- A post workout meal is also advised to make full use of feeding those muscles that you’ve just worked - so taking on protein from the list above is perfect. I always like to add in good fats too, my perfect post workout snack is a simple combo of pulses, avocado and hemp seed. All topped with a pimped up seed mix and nut mix that I always have hanging around ready for exactly these ’no time to prepare’ moments.
- Having a good quality (high potency) multi vitamin will also enhance your nutrition and performance when exercising.
- Water is essential to hydrate your body, flush out toxins and transport nutrients around the body.
Nutritionist David Wiener from Sankofa Snacks also has some key tips to staying healthy and nourished as a vegan:
Without consuming protein-rich food such as meat and dairy, it can be difficult for vegans to obtain the nutrients needed to function optimally, although it absolutely can be done. Here’s are some tips on how to maintain a healthy and nutrient rich diet:
1. Pack in the Protein
Protein is incredibly important, especially if you exercise regularly, but being a vegan won't impede any workout, as long as protein is supplemented. If the body does not receive enough protein, starvation mode kicks in, in which the body breaks down muscle tissue and loses muscle mass.
2. Don’t Forgo Fats
Fats are an important source of energy used to fuel longer exercise and endurance activities, like hiking and cycling. Essential fatty acids are especially fundamental for fast recovery from training as they lower inflammation levels in the body. If inflammation remains elevated after exercise, it can negatively impact muscle soreness and tissue repair. Omega 3 fatty acids have been shown to increase blood flow to muscles during exercise, decreasing muscle soreness and reducing swelling. They also tend to improve insulin sensitivity, which enhance fat burning in muscles and inhibits fat storage. Some of the best vegan options for Omega 3 include vegan friendly supplements, flax seeds, seaweed, algae, berries and cauliflower.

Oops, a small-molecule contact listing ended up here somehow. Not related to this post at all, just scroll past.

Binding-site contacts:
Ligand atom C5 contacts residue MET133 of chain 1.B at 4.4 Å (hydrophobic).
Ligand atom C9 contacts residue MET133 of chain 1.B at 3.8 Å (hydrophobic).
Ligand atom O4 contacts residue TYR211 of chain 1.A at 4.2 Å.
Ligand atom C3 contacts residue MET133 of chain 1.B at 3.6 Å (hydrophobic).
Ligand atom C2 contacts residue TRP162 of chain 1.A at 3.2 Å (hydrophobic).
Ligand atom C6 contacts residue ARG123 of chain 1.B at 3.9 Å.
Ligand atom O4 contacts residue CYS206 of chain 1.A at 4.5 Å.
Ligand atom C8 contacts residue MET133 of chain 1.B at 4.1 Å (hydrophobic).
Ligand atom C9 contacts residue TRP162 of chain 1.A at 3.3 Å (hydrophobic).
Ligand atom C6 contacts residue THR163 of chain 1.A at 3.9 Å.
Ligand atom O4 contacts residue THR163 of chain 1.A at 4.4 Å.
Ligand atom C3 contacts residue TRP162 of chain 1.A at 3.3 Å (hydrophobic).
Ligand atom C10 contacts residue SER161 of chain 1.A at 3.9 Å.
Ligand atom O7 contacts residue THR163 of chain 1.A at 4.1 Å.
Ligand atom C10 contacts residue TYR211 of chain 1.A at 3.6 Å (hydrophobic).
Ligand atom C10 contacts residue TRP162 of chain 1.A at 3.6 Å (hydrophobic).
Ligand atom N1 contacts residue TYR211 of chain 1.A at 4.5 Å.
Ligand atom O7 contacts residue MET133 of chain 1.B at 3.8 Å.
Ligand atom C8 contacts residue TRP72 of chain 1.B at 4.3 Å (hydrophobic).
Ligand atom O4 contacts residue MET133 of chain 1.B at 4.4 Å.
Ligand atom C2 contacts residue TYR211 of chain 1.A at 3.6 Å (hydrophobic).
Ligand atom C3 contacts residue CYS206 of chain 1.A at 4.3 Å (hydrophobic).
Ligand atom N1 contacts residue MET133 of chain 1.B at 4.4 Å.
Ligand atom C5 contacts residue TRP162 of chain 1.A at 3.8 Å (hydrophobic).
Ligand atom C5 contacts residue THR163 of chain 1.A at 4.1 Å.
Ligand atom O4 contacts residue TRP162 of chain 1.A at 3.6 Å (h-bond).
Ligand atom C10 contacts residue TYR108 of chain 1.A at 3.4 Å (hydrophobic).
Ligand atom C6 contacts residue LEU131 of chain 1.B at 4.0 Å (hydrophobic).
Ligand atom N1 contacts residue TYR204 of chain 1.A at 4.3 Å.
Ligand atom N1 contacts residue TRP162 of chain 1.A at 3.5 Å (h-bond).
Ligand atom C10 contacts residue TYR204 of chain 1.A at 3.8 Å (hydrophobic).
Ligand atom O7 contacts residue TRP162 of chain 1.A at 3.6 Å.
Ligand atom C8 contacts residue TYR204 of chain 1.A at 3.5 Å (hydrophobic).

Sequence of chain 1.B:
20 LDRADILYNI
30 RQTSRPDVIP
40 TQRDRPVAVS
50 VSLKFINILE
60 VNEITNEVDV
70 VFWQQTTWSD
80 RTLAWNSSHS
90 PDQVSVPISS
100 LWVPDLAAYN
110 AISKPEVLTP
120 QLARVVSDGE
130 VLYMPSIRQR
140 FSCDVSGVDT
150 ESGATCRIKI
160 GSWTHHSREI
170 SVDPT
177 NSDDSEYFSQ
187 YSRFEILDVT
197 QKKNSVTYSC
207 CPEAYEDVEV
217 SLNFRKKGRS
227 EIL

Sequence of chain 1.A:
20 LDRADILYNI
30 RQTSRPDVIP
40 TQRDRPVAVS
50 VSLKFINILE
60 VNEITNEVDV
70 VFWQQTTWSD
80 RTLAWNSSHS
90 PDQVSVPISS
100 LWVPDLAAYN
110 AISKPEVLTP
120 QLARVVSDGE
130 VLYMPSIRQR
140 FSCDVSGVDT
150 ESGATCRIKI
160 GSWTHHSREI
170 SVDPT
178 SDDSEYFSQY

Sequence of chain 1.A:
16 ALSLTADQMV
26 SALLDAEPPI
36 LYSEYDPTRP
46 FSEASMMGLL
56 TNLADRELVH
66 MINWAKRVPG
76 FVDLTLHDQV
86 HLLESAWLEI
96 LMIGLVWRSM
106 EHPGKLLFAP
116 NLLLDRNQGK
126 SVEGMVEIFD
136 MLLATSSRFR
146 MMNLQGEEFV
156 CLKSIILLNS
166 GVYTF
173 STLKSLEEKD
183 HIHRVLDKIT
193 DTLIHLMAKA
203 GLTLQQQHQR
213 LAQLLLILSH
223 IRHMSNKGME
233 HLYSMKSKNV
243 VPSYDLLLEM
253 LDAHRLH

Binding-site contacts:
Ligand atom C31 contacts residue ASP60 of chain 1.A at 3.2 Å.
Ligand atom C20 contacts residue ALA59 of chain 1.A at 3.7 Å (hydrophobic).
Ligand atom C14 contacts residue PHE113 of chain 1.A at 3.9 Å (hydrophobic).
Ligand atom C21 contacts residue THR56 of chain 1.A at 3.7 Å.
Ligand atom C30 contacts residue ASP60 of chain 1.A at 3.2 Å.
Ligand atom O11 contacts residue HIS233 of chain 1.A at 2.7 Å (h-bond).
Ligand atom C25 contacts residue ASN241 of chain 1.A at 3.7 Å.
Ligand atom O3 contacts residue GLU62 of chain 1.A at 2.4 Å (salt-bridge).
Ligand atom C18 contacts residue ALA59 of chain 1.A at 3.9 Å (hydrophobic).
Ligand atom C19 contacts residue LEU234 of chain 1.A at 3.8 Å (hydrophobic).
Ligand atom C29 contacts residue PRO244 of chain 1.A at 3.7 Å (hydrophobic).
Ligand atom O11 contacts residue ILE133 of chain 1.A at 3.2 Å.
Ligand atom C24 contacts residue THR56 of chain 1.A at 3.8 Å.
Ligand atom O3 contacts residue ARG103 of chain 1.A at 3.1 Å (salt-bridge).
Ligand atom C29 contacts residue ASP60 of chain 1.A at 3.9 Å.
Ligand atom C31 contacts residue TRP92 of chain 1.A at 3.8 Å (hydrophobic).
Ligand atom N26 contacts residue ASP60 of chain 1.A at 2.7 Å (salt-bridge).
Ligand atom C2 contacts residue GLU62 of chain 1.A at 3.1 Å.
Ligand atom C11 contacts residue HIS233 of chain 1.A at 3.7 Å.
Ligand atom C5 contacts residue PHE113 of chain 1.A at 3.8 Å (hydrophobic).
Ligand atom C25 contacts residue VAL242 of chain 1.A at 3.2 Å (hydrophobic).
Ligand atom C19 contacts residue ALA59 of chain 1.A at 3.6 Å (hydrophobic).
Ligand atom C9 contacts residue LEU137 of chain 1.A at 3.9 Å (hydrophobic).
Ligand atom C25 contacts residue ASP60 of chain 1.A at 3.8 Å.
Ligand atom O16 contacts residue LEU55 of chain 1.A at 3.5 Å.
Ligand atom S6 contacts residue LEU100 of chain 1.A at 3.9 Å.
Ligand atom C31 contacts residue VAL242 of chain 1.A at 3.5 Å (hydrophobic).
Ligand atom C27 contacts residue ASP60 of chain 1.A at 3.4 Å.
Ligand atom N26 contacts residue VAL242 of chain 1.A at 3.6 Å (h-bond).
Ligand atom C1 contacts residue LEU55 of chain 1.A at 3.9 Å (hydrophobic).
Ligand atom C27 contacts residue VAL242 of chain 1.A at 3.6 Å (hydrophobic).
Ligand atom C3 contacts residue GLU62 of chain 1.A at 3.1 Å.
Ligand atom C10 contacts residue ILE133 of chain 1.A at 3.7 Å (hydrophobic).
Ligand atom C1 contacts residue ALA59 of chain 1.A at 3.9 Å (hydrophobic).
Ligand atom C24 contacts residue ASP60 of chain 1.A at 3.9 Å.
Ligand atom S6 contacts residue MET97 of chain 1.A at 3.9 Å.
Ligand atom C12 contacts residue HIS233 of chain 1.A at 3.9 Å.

3. Be Wise when it comes to Vitamin B
In addition to B12, this group of vitamins is essential to convert food into energy, help reduce blood sugar and help to make and break down fatty acids and maintain healthy skin, hair and nails. They also support red blood cell production, immune function and contribute to the production of serotonin that ensures a healthy sleep cycle, appetite and mood. To ensure your plant-based diet is packed full of B Vitamins, ensure you’re eating brown rice, quinoa, almonds, sesame seeds, walnuts, and kale on a regular basis.
4. Fight Fatigue with Zinc
Zinc is essential if you’re into your fitness and following a plant-based diet as a deficiency in this mineral can alter your energy and endurance. Limiting zinc intake can lessen oxygen uptake, leading to fatigue more quickly and slower recovery. Keep your zinc levels topped up by munching on sunflower and pumpkin seeds, almonds, walnuts and pecans.
5. Adventurous Snacking
Vegan diets can often be restrictive and for that reason could become monotonous. To avoid this, keep snacking adventurous and be on the lookout for newly launched vegan snacks.
Veganuary’s official ambassadors include TV and film stars, professional athletes and politicians, such as Oscar winner Joaquin Phoenix and TV presenter Chris Packham.
Countless celebrity athletes have shared being vegan with the world, with the likes of Mike Tyson, Lewis Hamilton and Serena Williams supporting the lifestyle for its ethical and health benefits.
If you’re going vegan for the first time this January or wondering how fitness can work into your already vegan lifestyle, structure and research will be essential in succeeding but your success will no doubt be a hugely rewarding start to the year.